Time to dispel the nuclear myths
Watching the situation at the Fukushima nuclear power station develop is frightening and frustrating for everyone. For understandable reasons, information comes from the plant slowly, and with the ultimate causes of the multiple failures at the plant still uncertain, everyone reporting on the situation is working in the dark.
One thing which has become clear, however, is the startling lack of knowledge about nuclear power in the UK. Misinformation, wrong information and downright hysteria appear daily in newspapers — even non-tabloid ones — and the tone of television news veers wildly from informative to alarmist.
One TV anchorman, normally a bastion of rationality, seems not to understand the difference between the primary containment of the plant’s reactor vessels and the roof of the building. Another reporter confuses milliSieverts per hour with milliSieverts per year. A respected newspaper describes spent fuel rods as ‘dirty bombs’ in a headline. Is it any surprise that The Engineer received a phone call last week from a worried mother in the UK asking if she ought to be buying iodine tablets to protect her children from the cloud of radiation that surely must be heading our way?
The level of ignorance around nuclear energy is surprising. The satire of The Simpsons is one thing, but many people genuinely believe that all it takes for a nuclear emergency to happen is ‘Homer falling asleep at the controls’. In one particularly staggering moment, a broadcaster expressed amazement that all the nuclear reactor actually does is boil water. Many people don’t realise that, as far as the generation of electricity is concerned, we’re still essentially in the steam age.
Let’s face it, it is hardly surprising that there is fear and uncertainty surrounding nuclear power. The world’s first encounter with the energy embedded in the atomic nucleus was when it was used to destroy two cities. The early years of nuclear power were bedevilled with secrecy because of the continuing link with the military. But the continuing ignorance is less understandable.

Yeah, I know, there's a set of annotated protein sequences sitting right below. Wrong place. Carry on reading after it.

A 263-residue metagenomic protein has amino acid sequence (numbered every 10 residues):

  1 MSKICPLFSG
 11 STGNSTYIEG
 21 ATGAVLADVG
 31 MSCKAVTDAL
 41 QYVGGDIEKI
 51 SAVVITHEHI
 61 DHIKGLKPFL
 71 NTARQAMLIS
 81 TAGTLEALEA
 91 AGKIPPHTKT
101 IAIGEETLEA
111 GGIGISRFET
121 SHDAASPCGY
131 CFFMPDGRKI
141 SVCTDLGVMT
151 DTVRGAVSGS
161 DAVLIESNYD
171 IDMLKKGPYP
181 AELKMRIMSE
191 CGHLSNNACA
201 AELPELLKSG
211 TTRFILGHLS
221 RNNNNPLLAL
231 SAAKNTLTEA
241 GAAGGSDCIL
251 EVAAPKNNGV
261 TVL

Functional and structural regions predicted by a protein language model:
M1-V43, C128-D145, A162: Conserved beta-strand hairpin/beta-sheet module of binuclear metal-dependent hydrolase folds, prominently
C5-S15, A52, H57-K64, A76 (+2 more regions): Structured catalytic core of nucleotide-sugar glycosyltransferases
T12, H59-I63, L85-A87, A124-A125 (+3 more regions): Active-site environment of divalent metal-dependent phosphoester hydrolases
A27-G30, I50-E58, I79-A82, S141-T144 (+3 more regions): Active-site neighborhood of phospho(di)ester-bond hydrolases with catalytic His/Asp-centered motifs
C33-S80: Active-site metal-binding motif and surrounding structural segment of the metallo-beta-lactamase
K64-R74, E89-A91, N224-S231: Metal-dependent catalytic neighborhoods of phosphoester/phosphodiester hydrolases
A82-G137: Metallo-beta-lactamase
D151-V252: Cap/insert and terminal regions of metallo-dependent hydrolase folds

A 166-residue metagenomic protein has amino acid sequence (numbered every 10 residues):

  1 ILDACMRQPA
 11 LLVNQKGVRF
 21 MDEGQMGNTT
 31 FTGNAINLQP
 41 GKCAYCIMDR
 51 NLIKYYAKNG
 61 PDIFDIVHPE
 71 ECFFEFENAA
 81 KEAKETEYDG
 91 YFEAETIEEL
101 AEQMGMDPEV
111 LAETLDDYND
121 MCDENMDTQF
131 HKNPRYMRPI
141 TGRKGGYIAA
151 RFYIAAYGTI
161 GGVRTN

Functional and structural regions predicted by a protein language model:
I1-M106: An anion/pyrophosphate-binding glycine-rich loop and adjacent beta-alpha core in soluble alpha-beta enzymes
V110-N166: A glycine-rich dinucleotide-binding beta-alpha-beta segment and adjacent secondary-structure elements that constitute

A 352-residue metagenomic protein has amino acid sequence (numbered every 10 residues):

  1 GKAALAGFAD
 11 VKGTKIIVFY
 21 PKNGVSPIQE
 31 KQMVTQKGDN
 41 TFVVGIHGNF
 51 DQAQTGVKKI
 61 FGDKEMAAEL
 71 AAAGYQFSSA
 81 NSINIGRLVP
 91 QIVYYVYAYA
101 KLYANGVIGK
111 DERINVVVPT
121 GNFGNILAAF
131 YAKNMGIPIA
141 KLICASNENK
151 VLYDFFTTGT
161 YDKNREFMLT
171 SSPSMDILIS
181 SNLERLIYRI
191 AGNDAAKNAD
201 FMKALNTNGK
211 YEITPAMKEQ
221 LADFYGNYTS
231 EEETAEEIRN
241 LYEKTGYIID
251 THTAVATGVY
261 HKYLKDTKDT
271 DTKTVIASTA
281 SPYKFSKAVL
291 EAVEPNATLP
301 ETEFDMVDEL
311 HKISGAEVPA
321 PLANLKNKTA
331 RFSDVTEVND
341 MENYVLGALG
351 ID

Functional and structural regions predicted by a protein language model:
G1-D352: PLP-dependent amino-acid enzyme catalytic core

The nuclear industry is aware that people still don’t trust it, but it is the only body which can dispell the myths and fears surrounding its operations. And to do that, it has to tackle that fear head-on. It’s no use just saying that our reactors are safe, that we don’t have earthquakes or tsunamis here; people don’t believe it, and the mainstream media have no brief to reassure the public. The industry has to explain itself, in terms the public can understand, without being patronising and avoiding any hint of complacency. It has to understand people’s concerns, their level of existing knowledge, and address these directly.
Everyone talks about public engagement, but it seems that nobody really takes it seriously until there’s an emergency or a disaster. If there’s one lesson that the UK nuclear sector can take from Fukushima immediately, it’s that it has much more of a communications struggle on its hands than it might have thought. The stakeholders of nuclear power need to have a major rethink about how they address the public at all levels and in all circumstances, to demystify the operation of nuclear power and quantify the risks. It might have suited the industry once to operate in a fog of complexity. It doesn’t anymore.